Irish Grub: Our Restaurant Experiences

by Gavan on October 10, 2008

Being born and bred in Ireland I grew up eating the foods that are still eaten there today. There are traditions that have been handed down from generation to generation that are not only found from home to home but also found in restaurants and pubs, which are commonly referred to as extensions of our homes. Homemade brown bread, for instance and homemade fish chowders are commonly found. As much as I love these foods, I also crave the diversity in foods that we sometimes take for granted in the States. And yes, I crave healthy food (i.e. foods without cream and butter and cheese…the Irish LOVE these ingredients!) With the Missus being a fishetarian, as she likes to call herself, eating out can be challenging in a land of lamb and beef. Thankfully fish and crab run also run a plenty.
Our first restaurant stop in Dublin was at a place walking distance from our hotel in Ball’s Bridge called Real Gourmet Burger, where all burgers are handmade with 100% organic, naturally reared or free range Irish meat. All relishes & sauces are made fresh each day in their own kitchen. Bingo. Right up my alley. I ordered a chicken burger which was spot on and the Missus ordered a towering Portobello burger. It was a monster. Watching her eat that was pretty amusing! The chips (or fries) were perfectly cooked and were actually made of potatoes. Sprinkled with rosemary salt, they were the business. (I was on holiday after all!) Pretty good for our 1st stop.

Continuing in Dublin we hit up Davy O’Byrne’s pub along Grafton St. the next day for lunch where their fresh open faced crab sandwich and Heineken were spot on. That night was the family dinner celebrating my sister Sue’s birthday. First we hit up a very cool bar called the Cellar Bar in The Merrion Hotel which pretty much describes the decor and following was dinner at some swanky spot around the corner in called Pearl Brasserie. If only my camera happy wife had captured the ambiance of this place as it was cozy and cool. The service was impeccable (never mind the broken vase and wine glass that our family get togethers seem to bring) and the food was fantastic. It’s a great place for romance or just as good with a group of good friends or family. But note if you’re looking to spend the equivalent of the national debt of Botswana, this is where it’s at.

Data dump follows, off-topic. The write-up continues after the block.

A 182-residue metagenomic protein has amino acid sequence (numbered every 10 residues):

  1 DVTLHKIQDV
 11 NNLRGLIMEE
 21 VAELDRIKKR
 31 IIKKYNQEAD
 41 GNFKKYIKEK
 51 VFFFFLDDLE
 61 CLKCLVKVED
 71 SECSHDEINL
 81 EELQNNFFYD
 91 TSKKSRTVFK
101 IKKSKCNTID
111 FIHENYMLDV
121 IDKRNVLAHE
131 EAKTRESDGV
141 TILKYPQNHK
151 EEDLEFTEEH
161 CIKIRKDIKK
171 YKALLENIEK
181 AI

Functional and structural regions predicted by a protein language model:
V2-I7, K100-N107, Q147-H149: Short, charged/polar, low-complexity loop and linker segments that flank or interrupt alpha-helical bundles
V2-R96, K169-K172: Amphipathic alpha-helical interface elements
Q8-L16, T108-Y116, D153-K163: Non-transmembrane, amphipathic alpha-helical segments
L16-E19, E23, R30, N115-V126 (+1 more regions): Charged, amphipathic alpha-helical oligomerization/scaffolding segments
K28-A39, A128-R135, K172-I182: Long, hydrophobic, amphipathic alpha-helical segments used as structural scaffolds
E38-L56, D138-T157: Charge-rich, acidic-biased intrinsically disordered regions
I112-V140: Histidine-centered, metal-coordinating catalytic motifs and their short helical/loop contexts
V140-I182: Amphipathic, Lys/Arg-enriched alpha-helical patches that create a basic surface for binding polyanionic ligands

Another place worth mentioning in Dublin is Diep Noodle Bar in Ranelagh (Ranelaa) for delicious Thai curries. It’s great for a quick bite and a beer.

And that was Dublin.

The next day, we I drove (while the others slept), down to Tralee in Kerry. On the drive I noticed a new Pizza Hut and KFC not too far outside my town (WTF) and noticed the local McDonald’s in town was generally pretty packed (not good). Subway is the newest fast food chain to pop up not only in my town but in smaller towns such as Dingle, which I must say, shocked the shit out of me. I suppose times change. Of course we ate at some of our own dodgy places along the way (not worth mentioning unless they were really dodgy) but there were more highlights along our travels definitely worth mentioning. For instance, the veggie pizza we had at La Scala in town (the Irish & Italian eatery, hence our nervousness) was surprisingly good.